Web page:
At their meeting on Sept. 15, the Huntsville City Council decided to add two dates to their list of city holidays: Juneteenth and Veterans Day.
Juneteenth celebrates the end of slavery in the United States every year on June 19. Veterans Day takes place on Nov. 11 and honors the men and women who served in the United States armed forces.
With a 6-3 vote, city council members stated their personal opinions on the addition of these two new days to the list of city recognized holidays. Veterans Day allows veterans working for the city to take the day off, while everyone who works for the city can take the day off for Juneteenth.
On the topic of the addition, some city council members focused on how it takes care of the city workers and celebrates diversity in the community.
“When the city recognizes [Juneteenth] as a holiday, it shows the citizens that our community values a day that is important to them,” Councilmember Daiquiri Beebe said. “The holiday will provide a day off for city staff and build morale amongst them.”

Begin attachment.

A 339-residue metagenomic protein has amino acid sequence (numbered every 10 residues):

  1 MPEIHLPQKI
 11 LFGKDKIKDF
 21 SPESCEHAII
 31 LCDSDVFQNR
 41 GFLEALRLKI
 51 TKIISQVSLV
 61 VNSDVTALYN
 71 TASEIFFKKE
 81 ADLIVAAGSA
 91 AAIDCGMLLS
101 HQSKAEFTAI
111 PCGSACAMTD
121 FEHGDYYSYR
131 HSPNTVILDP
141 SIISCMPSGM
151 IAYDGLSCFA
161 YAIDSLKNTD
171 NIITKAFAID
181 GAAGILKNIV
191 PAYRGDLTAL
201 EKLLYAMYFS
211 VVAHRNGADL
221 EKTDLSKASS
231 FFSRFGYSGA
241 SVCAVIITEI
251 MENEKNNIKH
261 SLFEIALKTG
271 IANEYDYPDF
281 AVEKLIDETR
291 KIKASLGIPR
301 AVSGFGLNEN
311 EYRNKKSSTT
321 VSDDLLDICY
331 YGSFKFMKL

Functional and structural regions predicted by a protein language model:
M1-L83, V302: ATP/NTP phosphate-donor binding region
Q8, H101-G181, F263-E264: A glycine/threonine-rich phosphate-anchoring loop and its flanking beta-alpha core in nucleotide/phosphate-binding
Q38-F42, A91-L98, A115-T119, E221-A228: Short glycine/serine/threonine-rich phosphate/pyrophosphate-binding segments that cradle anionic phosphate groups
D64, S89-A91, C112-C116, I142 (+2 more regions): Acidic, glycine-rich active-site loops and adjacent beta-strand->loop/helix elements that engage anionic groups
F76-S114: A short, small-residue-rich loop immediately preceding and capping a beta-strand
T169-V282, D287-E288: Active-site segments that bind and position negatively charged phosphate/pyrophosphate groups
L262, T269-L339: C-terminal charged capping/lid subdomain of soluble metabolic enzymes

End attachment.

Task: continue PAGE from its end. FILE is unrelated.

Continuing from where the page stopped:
City councilmember Blake Irving spoke in support of recognizing both holidays, and said it is important to let city employees know that they are valued.
“I hope it also shows that we as black people just want a seat at the table, and this is a step in the right direction,” Irving said. “By recognizing our differences and celebrating them in unity was the goal. When it comes to Veterans Day, I felt that we should give to our veteran employees because they put their lives on the line for us to have the freedoms we enjoy today.”
Not all city council members shared the same thoughts and focused on how it will financially impact tax payers.
Councilmember Joe Rodriquez voted against the city recognizing the two days, stating that the total number of recognized holidays was getting too high. He said that city employees will now have a total of 14 holidays per year and veteran employees will have 15.
“It will cost the city tax payers money because the city will be paying for more non-work days by employees,” Rodriquez said. “In addition, what will happen if Hispanic employees ask for equal treatment on Cinco de Mayo or Sept. 16 (Mexican Independence Day)? Bad precedent to set.”